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MIT Schwarzman College of Computing

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Boston.com

MIT researchers have developed “a programmable wireless device that can control light orders of magnitude more quickly than commercial devices,” reports Susannah Sudborough for Boston.com. “The device, which is called a spatial light modulator (SLM), will have impactful practical uses beyond creating holograms,” writes Sudborough.

Popular Science

Popular Science reporter Charlotte Hu writes that MIT researchers have developed a new machine learning model that can depict how the sound around a listener changes as they move through a certain space. “We’re mostly modeling the spatial acoustics, so the [focus is on] reverberations,” explains graduate student Yilun Du. “Maybe if you’re in a concert hall, there are a lot of reverberations, maybe if you’re in a cathedral, there are many echoes versus if you’re in a small room, there isn’t really any echo.”

TechCrunch

Scientists at MIT have developed “a machine learning model that can capture how sounds in a room will propagate through space,” report Kyle Wiggers and Devin Coldewey for TechCrunch. “By modeling the acoustics, the system can learn a room’s geometry from sound recordings, which can then be used to build a visual rendering of a room,” write Wiggers and Coldewey.

Nature

Prof. Peter Shor has been named one of the winners of the 2023 Breakthrough Prize in Fundamental Physics, reports Nature. “Shor’s most renowned contribution is the development of quantum algorithms for prime number factorization,” writes Nature.

Forbes

Prof. Daniela Rus, director of CSAIL, speaks with Forbes reporter John Koetsier about the future of robotics. “I have been on a quest to have universal machines,” says Rus. “My idea is to create universal robot cells that could combine to form different types of machines, each with the same capability.”

TechCrunch

Researchers at MIT are working on a system that can track the development of Parkinson’s disease by monitoring a person’s gait speed, reports Kyle Wiggers and Devin Coldewey for TechCrunch. “The MIT Parkinson’s-tracking effort aims to help clinicians overcome challenges in treating the estimated 10 million people afflicted by the disease globally,” writes Wiggers and Coldewey.

The Hill

Writing for The Hill, Prof. Daniela Rus, director of CSAIL, explores how automation could ease the supply chain crisis. “Automation in these settings doesn’t mean replacing employees, but developing more robust inventory management software and using systems like scanners and conveyors that make our jobs easier,” writes Rus. “This would enable warehouse workers to focus on other more detail-oriented roles, from overseeing the operation of forklifts to improving the efficiencies of distribution centers.”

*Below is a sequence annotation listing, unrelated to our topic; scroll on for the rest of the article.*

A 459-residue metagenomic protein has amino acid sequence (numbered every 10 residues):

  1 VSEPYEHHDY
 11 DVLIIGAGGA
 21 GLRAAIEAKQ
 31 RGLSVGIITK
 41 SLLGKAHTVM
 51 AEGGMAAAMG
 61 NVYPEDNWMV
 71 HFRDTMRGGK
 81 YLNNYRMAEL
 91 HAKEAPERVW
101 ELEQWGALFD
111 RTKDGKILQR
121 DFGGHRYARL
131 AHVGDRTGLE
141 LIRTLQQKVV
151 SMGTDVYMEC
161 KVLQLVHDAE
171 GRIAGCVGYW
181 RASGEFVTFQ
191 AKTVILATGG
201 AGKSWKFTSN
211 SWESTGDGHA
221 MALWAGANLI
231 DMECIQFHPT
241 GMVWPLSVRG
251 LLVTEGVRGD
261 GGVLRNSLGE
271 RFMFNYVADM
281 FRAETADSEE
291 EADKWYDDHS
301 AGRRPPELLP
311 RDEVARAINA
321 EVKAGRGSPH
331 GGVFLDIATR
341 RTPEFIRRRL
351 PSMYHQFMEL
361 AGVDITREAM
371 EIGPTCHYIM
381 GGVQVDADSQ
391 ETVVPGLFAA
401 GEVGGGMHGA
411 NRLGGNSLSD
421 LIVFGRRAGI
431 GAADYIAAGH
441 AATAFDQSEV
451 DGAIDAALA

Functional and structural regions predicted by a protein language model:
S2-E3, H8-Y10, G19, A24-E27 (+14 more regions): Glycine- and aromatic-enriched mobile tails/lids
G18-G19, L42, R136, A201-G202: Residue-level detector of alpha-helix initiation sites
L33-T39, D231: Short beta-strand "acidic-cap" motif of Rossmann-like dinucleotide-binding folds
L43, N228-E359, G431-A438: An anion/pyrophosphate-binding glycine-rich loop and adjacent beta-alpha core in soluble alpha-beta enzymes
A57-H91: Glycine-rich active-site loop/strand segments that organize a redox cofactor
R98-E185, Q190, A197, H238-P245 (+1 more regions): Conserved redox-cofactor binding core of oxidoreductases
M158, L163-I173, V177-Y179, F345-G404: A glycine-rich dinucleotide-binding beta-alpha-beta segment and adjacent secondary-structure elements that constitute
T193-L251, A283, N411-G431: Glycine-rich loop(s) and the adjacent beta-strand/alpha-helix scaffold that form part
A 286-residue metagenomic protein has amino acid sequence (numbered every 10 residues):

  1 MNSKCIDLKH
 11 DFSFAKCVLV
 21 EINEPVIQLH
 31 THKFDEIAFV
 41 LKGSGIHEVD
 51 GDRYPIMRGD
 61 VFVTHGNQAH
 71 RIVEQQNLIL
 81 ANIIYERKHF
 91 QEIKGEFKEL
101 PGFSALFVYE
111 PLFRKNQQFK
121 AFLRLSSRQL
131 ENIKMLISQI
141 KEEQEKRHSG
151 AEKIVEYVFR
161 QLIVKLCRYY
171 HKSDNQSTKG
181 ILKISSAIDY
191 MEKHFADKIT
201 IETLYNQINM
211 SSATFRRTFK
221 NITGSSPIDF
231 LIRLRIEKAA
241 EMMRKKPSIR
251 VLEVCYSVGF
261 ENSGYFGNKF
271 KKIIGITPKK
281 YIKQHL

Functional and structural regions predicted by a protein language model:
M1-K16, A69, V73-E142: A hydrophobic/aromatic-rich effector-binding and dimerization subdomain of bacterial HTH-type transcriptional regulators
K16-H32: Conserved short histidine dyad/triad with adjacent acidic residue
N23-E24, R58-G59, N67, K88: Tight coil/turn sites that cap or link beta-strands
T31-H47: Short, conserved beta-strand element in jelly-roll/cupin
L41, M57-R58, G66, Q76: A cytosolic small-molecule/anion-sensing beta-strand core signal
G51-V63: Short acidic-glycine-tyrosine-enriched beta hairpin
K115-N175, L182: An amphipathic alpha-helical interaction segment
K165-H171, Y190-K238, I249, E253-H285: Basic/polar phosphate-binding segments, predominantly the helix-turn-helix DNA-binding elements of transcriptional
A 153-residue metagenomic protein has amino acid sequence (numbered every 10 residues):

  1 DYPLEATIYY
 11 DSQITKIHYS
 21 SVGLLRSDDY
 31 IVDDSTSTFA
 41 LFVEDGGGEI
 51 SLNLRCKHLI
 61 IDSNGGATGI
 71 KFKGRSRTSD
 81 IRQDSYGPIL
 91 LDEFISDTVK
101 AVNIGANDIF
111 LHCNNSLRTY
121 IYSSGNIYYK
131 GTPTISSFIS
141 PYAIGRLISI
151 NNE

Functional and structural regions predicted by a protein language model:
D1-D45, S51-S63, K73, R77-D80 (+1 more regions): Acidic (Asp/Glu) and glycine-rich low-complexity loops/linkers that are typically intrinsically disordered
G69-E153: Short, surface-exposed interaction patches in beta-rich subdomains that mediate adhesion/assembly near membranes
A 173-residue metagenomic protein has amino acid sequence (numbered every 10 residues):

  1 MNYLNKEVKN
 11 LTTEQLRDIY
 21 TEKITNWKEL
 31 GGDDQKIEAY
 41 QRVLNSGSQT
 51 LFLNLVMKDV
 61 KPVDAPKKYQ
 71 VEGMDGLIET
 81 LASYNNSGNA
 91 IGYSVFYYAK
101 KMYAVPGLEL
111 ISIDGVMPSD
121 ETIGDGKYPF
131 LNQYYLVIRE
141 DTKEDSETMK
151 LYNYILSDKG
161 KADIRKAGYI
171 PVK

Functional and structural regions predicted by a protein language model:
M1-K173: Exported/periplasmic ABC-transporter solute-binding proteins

Science

Alexander Sludds, a graduate student in MIT’s Research Lab for Electronics, joins Megan Cantwell on the Science magazine podcast to discuss his team’s new method for processing data on edge devices, which are devices that connect two networks together.

Mashable

MIT’s mini cheetah robot was taught how to goal keep using simulation, reports Emmett Smith for Mashable. “The robot was able to block 87.5 percent of the shots taken, which is just slightly above the best professional goalies in the English Premiere League,” writes Smith.

TechCrunch

In a new paper, MIT researchers detail the use of reinforcement learning to teach MIT’s mini cheetah robot to play goalie in a soccer match, reports Brian Heater for TechCrunch. “In this work, we focused solely on the goalkeeping task, but the proposed framework can be extended to other scenarios, such as multi-skill soccer ball kicking,” the researchers explain.

Bloomberg

Researchers from MIT and the Amsterdam Institute for Advanced Metropolitan Solutions have been developing an electric autonomous trash boat, reports Sarah Holder for Bloomberg. The boats “could reduce noise, pollution, and congestion, thus improving the quality of Amsterdam’s historic cityscape.”

Forbes

Prof. Diana Henderson, Prof. Daniel Jackson, Prof. David Kaiser, Prof. S.P Kothari, and Prof. Sanjay Sarma have released a new white paper “summarizing their ideas for a new type of undergraduate institution,” writes David Rosowsky for Forbes. “The authors have done a commendable job identifying and assembling some of the proven high-impact practices each of these types of higher educational institutions can offer,” writes Rosowsky.

CNBC

MIT has been named one of the top 10 best colleges in the United States by U.S. News & World Report, writes Celia Fernandez for CNBC.

Boston.com

Researchers from MIT and Harvard Medical School are investigating how exercise and high-fat diets can alter cells, genes and cellular pathways, reports Abby Patkin for Boston.com. “Their research could eventually help develop drugs that would mimic the effects of exercise and combat obesity,” explains Patkin.

The Washington Post

Washington Post reporter Pranshu Verma spotlights Prof. Kevin Chen’s research creating flying lightning bug robots that could be used to pollinate crops in vertical farms or even in space. “If we think about the insect functions that animals can’t do,” says Chen, “that inspires us to think about what smaller, insect-scale robots can do, that larger robots cannot.”